Revolutionary Women: We are not our mother’s daughters

women_against_veil

As many of you may know I am a writer. For those of you that don’t know I have written 3 books all of which are heavily influenced by my experiences as a Puerto Rican woman born and raised in Williamsburg, Brooklyn. Last night I had the opportunity to talk to a phenomenal woman who read my book Letters to My Daughter and one of her favorite lines is “You preferred me voiceless” from a piece I wrote entitled Skin. That particular line comes from what I saw as child growing up in a traditional Puerto Rican family.

I grew up in a family where the men made all the decisions. Generational conditioning had acclimatized the women in my family to do as their husbands, fathers, brothers said and to never question them about anything. To me, these women were voiceless; powerless. They were nothing more than trophies, porcelain dolls, or expensive pieces of art to be hung on display. They were to be seen and not heard.

My paternal grandmother played her role well, always mindful of my grandfather’s needs and desires. If she was the trophy he was the conquistador equipped with charm that comes only from experience. A big spender, he knew exactly how to court a woman. His wandering eye often impelled him to send over a round of drinks to any woman who happened to gain his attention at the night club. Other times, if he was feeling particularly cocky he’d invite the woman over to his table to join him. If she agreed, she’d be on one side of him and my grandmother would be sitting on the other. For a poor man who migrated to the US from Puerto Rico without much, he knew that as long as he had money there was nothing he could not attain.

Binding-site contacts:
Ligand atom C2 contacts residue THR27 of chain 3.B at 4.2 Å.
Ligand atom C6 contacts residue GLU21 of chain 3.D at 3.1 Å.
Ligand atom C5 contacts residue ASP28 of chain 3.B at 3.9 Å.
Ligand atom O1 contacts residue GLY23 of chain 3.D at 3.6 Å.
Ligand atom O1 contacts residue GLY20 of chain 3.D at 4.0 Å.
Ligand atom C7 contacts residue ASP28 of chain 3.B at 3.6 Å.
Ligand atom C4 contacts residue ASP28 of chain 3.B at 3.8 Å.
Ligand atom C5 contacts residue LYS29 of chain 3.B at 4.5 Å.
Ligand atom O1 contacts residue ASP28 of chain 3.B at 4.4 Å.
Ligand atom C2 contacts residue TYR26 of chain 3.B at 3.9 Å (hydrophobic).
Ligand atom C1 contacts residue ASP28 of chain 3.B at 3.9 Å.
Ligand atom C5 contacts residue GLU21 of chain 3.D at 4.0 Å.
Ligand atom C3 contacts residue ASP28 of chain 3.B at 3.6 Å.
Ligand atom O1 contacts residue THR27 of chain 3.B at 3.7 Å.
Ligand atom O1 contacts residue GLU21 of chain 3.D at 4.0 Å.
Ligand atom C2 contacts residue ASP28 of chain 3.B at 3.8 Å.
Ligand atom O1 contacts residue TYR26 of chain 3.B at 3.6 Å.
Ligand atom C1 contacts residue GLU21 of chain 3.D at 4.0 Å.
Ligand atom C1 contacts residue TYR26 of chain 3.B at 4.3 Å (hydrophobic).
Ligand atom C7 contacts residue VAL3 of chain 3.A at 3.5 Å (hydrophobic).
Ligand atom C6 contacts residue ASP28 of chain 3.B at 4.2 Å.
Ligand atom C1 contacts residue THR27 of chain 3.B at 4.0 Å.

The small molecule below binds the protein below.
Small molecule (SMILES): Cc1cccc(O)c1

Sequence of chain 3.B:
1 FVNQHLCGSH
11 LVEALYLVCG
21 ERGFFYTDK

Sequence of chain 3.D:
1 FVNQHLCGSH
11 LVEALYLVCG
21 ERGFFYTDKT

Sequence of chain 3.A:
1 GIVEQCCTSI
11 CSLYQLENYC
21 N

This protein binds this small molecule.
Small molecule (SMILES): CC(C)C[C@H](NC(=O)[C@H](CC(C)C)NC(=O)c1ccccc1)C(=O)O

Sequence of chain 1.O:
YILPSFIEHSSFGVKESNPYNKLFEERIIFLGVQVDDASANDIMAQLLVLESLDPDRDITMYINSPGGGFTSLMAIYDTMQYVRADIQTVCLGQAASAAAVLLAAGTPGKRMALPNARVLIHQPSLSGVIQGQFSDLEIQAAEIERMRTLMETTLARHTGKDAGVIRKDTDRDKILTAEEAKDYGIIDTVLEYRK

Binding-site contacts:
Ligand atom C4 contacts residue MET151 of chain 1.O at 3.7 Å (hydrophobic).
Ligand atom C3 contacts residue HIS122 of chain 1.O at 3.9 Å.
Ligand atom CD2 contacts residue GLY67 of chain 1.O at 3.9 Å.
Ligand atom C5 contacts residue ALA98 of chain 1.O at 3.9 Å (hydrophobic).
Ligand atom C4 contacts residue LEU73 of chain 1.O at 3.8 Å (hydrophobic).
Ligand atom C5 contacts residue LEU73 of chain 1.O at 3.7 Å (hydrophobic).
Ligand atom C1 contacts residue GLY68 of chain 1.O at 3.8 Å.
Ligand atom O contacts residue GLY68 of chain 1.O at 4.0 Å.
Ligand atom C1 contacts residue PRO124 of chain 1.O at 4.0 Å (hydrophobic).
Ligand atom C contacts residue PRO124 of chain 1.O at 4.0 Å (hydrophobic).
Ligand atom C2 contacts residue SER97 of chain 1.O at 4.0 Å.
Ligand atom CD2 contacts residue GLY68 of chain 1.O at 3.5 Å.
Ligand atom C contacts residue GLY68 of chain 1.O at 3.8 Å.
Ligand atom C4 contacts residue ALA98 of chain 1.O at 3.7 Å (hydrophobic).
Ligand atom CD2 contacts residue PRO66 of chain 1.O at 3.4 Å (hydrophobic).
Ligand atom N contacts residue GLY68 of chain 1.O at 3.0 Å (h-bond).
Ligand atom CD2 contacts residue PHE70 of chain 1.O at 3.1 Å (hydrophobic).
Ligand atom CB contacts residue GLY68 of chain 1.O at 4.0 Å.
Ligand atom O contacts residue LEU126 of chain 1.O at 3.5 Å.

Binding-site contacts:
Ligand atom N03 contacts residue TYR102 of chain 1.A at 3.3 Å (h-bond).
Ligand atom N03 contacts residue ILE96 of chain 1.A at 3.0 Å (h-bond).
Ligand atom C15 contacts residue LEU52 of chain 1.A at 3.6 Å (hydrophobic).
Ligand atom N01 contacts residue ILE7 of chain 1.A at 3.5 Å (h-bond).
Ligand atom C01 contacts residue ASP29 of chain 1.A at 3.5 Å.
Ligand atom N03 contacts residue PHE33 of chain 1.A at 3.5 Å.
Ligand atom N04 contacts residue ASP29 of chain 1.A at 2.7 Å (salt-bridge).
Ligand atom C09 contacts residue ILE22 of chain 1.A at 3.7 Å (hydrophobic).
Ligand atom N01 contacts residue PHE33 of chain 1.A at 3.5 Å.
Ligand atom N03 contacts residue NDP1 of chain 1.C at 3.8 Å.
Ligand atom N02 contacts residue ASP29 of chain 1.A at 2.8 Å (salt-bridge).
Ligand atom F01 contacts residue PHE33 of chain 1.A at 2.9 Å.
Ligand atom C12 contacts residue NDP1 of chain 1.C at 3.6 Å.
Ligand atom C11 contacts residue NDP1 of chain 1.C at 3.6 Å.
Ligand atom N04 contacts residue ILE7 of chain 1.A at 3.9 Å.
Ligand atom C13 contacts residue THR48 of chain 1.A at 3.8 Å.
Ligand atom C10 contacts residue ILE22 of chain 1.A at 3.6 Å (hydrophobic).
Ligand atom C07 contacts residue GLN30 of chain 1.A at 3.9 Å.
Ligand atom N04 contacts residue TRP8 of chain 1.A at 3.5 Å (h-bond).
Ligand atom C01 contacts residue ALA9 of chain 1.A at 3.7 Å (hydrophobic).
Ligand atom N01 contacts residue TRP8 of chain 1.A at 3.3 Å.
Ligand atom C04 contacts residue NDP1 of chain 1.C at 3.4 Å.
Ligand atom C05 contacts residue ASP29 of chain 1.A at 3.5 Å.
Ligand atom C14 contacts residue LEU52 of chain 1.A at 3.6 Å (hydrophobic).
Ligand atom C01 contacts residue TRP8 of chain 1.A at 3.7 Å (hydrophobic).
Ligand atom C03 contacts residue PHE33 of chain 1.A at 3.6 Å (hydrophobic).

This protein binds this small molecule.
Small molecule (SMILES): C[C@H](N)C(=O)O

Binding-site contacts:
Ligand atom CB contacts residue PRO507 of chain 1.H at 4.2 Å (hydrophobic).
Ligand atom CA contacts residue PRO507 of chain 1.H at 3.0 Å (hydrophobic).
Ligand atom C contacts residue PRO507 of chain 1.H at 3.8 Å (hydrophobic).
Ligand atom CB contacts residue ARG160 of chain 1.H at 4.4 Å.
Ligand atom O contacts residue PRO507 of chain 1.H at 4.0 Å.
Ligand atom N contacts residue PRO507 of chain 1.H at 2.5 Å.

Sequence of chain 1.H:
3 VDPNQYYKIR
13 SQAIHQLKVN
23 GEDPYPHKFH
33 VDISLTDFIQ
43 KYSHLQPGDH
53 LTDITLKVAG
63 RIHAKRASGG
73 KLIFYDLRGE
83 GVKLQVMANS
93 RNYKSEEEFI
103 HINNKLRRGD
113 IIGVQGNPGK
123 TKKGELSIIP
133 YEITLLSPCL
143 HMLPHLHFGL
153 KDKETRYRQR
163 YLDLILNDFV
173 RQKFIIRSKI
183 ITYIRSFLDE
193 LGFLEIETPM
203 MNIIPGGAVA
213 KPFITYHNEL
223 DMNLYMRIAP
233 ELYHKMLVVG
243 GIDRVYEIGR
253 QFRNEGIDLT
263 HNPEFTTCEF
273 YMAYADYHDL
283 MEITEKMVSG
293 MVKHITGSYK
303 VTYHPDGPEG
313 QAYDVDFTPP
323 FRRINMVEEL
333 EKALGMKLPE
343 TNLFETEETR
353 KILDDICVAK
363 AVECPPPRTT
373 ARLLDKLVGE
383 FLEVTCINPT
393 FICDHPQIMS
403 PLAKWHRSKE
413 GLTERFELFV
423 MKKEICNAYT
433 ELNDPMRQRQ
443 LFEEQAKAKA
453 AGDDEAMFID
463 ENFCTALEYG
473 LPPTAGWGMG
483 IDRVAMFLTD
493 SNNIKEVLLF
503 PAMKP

My father was like him in that sense. He also knew that with money came respect, status, and power, though not always in that order. And while my father was the younger version of my grandfather mirroring everything about him from his name, to his flashiness, to how he pursued and treated women they both wanted more for their own daughters. They never wanted their daughters to be one of those women.

My mother admits that it was my father’s nice car and flashy style that she was initially attracted to and although my father wasn’t as brazen as my grandfather with his infidelity there were always rumors. As I got older and started to get a better understanding of gender roles (both traditional and non-traditional) I began to wonder why both my mother and grandmother allowed themselves to be disrespected and in a sense de-valued. For a very long time it affected how I viewed relationships and marriage. By the time I was 17 I’d decided that I didn’t want any of it. I didn’t want a relationship nor did I want to get married. My fear was that I’d lose myself in a relationship; I equated being in a relationship and more specifically being married with loss of freedom and power.